Experience with extreme weather events and anomalies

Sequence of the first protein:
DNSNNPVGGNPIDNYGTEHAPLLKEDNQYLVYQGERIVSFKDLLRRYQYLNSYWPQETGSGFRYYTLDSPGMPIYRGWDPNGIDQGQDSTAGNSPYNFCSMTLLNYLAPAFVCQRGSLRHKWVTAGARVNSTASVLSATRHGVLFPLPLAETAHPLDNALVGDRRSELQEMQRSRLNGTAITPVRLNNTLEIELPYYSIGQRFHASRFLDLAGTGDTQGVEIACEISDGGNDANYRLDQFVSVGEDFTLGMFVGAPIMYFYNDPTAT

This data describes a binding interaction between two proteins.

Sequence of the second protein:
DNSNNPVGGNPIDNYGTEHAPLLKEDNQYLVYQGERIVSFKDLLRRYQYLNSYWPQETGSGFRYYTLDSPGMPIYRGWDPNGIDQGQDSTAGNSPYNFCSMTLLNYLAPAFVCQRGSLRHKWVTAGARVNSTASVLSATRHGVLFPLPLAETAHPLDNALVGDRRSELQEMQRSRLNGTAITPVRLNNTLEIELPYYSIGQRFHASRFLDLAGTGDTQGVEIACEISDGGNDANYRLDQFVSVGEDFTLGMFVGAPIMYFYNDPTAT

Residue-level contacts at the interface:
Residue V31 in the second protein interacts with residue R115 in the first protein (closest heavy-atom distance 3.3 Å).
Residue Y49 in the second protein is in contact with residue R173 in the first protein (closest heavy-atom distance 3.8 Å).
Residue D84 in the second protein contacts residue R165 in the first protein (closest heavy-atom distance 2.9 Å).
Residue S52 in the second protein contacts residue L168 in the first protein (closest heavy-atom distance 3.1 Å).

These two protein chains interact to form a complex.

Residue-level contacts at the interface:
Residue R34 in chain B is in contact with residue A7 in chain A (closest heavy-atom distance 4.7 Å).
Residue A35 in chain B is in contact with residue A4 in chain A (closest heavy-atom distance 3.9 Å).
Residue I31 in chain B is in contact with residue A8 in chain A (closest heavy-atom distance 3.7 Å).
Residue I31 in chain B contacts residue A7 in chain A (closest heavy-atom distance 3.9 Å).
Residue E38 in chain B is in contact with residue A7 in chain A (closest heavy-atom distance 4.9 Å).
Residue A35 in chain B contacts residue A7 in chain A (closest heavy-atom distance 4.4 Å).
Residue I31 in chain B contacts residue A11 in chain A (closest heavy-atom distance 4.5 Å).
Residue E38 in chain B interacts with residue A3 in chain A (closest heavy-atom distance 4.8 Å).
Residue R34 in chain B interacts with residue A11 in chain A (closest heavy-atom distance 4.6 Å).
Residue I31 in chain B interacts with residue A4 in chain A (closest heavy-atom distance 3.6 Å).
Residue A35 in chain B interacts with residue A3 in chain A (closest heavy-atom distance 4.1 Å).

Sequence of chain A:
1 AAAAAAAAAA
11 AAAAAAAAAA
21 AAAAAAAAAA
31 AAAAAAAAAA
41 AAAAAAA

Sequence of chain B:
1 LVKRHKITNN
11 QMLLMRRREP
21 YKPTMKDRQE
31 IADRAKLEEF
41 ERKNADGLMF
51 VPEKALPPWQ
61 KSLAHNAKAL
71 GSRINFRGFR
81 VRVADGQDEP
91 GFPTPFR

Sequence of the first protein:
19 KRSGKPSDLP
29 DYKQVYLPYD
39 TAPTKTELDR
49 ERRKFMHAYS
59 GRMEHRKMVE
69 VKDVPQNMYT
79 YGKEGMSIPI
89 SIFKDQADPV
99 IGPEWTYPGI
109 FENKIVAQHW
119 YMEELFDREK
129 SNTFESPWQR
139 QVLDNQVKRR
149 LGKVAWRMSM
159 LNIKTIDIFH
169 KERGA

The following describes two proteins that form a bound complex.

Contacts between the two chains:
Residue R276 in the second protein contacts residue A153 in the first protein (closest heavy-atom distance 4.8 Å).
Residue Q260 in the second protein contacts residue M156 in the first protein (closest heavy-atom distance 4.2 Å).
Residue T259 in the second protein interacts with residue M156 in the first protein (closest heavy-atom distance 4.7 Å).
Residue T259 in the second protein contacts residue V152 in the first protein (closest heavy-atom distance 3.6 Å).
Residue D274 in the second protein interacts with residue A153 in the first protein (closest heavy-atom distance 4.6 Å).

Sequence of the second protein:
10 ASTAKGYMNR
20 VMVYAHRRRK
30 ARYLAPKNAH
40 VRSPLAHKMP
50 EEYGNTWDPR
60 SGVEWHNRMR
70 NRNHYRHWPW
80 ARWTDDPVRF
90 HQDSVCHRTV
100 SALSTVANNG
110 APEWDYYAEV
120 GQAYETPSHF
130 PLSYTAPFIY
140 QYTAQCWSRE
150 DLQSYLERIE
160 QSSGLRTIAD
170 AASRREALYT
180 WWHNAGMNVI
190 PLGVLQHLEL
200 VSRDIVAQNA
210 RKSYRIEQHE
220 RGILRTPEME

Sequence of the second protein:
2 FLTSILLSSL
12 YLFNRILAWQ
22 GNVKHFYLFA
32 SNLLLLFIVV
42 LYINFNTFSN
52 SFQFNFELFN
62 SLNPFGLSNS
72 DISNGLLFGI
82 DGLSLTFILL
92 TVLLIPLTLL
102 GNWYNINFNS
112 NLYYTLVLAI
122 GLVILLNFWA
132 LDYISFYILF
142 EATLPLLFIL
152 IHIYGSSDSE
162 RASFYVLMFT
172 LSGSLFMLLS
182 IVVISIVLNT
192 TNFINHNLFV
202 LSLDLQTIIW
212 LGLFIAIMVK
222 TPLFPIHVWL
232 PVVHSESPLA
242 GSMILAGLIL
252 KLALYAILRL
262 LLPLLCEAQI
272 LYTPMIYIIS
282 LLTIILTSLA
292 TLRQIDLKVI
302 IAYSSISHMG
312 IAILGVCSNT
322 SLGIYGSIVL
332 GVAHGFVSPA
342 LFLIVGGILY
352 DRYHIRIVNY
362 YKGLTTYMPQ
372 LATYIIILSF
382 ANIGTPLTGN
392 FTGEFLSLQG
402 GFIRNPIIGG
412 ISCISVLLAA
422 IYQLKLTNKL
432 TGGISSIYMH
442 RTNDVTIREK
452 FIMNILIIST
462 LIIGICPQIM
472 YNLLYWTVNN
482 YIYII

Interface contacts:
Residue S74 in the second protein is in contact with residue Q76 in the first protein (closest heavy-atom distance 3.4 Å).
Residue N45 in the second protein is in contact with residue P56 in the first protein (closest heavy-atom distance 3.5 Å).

In our results, most study participants (82%) perceived that climate change was happening, and this is consistent with the results from a nationwide survey conducted in the Philippines in February 2021, which found that 83% of Filipinos believe the climate is changing [52]. Of the various extreme weather events and weather anomalies, the personal experience of temperature rise is the strongest predictor of climate change in Asian and African countries [2729]. Our analysis showed that the personal experience of temperature rise was a significant predictor of climate change awareness. These findings are in line with more evidence suggesting that personal experiences of local weather anomalies (i.e., local temperature rises) and extreme weather events could influence perceptions and attitudes toward climate change [29,5356]. This study also found that the person’s own experience with excessive rainfall is another significant predictor of climate change awareness. Excessive rainfall is an unusual occurrence in Palawan and may not significantly impact climate change perception because it cannot be easily recalled [48,57]. However, the excessive rainfall brought by typhoon Ketsana (2009) may have left a lasting impression. Previous study suggests that deviations from normal occurrences, such as excessive rainfall, may be perceived by locals as an indicator of climate change [58]. Other studies also show that experiences of climate-related events can generate climate change concern and awareness if they are: (1) unusual weather events compared to local historical events; and (2) they are associated with significant financial and/or personal damages [4951]. This study was not able to capture the perceived impacts of the recent Typhoon Rai devastation in Palawan in the last quarter of 2021 which the researchers believe would be significant in changing the perception of those who are skeptical of climate change. Further research in relation to excessive rainfall, flooding and change in weather patterns is recommended in Palawan to promote climate change awareness and concern.